LOS ANGELES – Hollywood may have run out of summer hits, but an anti-Obama documentary is helping to fill the gap.
Holdover movies easily topped the weekend box office again, led by Sylvester Stallone’s “The Expendables 2” at No. 1 for the second-straight weekend with $13.5 million.
The weekend’s new wide releases were overshadowed by “2016: Obama’s America,” which expanded from limited to nationwide release and took in $6.2 million to finish at No. 8.
The documentary is a harsh conservative critique of what the country would look like four years from now if President Barack Obama is re-elected.
Released by Rocky Mountain Pictures, “Obama’s America” nearly matched the $6.3 million debut of the No. 7 movie, Joseph Gordon-Levitt’s action tale “Premium Rush,” a Sony release that played in more than twice as many theaters as the Obama documentary.
The weekend’s other new wide releases opened weakly. Dax Shepard and Kristen Bell’s road-chase comedy “Hit & Run,” released by Open Road Films, debuted at No. 10 with $4.7 million, and the Warner Bros. fright flick “The Apparition” opened at No. 12 with $3 million.
The weak openings are typical of late August, a dumping ground for movies without much audience appeal as the summer blockbuster season winds down and young viewers switch to back-to-school mode.
But with less competition from Hollywood releases, it also opens the door for surprise successes.
“It’s extremely rare for a documentary to break into the top-10, but August can be a land of opportunity for smaller films,” said Paul Dergarabedian, box-office analyst for Hollywood.com. “Also, there’s the fact that this is a very conservative film. Normally, it’s Michael Moore-branded documentaries, the liberal documentaries that make all the money.”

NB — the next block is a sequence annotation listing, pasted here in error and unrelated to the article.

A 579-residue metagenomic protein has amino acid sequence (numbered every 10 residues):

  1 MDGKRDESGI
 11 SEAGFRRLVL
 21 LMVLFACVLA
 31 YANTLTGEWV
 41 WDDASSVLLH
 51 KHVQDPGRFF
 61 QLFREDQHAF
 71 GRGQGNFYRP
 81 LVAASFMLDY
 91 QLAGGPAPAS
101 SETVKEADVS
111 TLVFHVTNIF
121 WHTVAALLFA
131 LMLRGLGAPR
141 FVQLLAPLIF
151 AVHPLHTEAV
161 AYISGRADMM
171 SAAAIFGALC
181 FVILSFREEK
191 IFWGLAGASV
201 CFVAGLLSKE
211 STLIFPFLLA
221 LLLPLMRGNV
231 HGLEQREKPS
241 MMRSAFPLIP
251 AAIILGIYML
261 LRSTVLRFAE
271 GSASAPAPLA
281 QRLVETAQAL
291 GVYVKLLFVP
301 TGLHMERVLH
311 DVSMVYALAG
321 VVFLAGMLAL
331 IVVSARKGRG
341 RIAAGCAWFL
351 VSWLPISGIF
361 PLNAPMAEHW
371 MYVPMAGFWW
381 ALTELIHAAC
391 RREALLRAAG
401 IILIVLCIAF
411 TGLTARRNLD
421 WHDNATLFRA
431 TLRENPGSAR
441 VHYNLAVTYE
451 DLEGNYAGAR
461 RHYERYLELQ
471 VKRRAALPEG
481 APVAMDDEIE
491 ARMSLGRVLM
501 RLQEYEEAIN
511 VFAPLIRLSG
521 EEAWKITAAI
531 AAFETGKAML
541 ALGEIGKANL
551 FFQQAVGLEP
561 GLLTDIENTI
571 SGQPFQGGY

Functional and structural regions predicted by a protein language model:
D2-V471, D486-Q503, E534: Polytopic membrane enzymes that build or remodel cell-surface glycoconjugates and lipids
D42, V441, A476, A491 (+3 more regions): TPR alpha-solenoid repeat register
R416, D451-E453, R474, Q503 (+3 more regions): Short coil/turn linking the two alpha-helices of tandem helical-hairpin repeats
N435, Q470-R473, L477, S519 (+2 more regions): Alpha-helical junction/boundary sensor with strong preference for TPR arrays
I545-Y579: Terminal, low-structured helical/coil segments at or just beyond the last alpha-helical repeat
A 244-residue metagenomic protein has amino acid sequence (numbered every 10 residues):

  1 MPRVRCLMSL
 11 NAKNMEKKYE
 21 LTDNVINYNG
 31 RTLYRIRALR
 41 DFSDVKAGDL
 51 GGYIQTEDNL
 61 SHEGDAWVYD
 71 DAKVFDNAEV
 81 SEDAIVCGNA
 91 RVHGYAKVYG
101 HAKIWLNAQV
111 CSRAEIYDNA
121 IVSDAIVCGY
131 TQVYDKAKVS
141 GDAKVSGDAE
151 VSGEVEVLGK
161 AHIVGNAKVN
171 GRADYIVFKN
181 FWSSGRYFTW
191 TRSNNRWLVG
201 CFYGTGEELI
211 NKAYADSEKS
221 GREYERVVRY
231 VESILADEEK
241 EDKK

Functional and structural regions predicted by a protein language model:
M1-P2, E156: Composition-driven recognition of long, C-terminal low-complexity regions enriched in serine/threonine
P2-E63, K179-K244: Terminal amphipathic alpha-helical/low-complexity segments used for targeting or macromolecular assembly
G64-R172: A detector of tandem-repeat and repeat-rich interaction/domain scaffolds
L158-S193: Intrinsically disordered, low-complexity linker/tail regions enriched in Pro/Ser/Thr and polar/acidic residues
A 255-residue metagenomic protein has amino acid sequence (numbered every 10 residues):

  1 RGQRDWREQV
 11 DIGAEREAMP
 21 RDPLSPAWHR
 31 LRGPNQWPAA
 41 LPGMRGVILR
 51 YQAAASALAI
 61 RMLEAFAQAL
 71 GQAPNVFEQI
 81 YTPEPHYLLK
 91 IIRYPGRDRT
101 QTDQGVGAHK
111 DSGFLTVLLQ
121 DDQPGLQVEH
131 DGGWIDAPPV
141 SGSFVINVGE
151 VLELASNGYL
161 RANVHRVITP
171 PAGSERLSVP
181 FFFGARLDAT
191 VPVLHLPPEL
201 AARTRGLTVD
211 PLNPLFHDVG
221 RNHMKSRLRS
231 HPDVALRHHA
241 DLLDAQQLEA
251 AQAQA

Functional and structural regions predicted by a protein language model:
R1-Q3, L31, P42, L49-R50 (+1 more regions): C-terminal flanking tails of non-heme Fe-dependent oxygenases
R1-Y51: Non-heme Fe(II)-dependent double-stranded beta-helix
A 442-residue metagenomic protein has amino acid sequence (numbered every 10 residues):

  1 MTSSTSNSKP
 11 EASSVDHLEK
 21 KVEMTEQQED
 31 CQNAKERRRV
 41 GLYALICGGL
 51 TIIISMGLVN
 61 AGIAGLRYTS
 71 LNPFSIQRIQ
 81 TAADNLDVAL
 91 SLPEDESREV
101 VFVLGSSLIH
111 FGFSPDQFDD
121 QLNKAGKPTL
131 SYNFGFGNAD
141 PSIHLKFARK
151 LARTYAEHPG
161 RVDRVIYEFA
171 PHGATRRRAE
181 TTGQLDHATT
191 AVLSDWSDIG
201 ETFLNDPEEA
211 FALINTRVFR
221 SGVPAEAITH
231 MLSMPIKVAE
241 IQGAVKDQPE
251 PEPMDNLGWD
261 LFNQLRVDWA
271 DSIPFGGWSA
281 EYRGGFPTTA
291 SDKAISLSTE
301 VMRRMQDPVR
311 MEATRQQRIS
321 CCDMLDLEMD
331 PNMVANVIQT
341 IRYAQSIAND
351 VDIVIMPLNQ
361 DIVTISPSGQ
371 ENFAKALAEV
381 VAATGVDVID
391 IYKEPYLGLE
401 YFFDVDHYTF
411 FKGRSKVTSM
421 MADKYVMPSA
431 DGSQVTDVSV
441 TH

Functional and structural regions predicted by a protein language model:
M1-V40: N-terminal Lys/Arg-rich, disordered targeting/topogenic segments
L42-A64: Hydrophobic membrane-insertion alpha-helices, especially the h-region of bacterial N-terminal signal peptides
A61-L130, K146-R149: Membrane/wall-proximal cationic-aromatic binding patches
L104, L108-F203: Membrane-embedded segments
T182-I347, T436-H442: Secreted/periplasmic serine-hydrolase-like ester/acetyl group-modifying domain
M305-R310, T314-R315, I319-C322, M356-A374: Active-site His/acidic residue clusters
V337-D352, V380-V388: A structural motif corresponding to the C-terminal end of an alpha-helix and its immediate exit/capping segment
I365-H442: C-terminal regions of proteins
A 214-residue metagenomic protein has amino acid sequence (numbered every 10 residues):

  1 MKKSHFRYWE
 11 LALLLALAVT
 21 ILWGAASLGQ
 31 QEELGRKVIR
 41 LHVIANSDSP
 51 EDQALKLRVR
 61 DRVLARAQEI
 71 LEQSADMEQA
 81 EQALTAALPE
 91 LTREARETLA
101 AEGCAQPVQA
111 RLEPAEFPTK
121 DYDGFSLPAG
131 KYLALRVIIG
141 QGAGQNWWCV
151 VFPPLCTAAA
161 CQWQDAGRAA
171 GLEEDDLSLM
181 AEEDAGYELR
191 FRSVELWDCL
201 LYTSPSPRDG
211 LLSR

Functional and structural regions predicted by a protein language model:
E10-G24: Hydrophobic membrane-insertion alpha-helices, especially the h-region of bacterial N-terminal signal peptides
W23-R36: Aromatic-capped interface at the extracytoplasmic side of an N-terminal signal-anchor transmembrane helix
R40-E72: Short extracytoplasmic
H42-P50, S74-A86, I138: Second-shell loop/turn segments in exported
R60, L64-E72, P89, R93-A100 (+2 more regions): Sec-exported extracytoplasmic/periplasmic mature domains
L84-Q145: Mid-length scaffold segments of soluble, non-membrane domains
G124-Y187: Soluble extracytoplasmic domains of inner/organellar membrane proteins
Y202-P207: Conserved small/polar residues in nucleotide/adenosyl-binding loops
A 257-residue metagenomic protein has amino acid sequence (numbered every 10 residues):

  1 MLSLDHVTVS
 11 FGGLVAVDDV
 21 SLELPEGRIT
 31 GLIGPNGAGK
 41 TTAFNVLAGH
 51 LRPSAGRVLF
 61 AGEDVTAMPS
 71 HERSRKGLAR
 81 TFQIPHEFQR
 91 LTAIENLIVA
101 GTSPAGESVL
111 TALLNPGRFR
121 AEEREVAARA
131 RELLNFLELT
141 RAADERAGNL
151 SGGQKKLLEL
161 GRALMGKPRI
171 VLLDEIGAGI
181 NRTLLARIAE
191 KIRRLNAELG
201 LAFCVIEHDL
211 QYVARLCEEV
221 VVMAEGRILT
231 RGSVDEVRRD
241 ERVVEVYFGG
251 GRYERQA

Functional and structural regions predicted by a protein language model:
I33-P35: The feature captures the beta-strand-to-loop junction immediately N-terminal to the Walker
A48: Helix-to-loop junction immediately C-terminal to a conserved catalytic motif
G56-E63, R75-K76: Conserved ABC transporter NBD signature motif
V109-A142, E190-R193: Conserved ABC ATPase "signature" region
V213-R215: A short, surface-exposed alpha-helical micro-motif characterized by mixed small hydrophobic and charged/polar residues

“Obama’s America” opened in a handful of theaters in mid-July and did strong business as it gradually widened to more cities. It jumped into the top-10 this weekend as it expanded into 1,091 theaters, leading all other wide releases with an average of $5,717 a cinema.
That’s a solid average, especially for a political documentary. But it pales next to the king of political documentaries, Moore’s George W. Bush assault “Fahrenheit 9/11,” which opened at No. 1 with $23.9 million in June 2004, averaging $27,558 in 868 theaters. “Fahrenheit 9/11” went on to become the top-grossing documentary ever with $119.1 million domestically.
“Obama’s America” is based on the book “The Roots of Obama’s Rage,” written by Dinesh D’Souza, who co-directed the movie with John Sullivan.
The documentary now has climbed to a $9.1 million domestic total, with prospects for strong business as the Republican National Convention unfolds over the next few days.
By DAVID GERMAIN
AP Movie Writer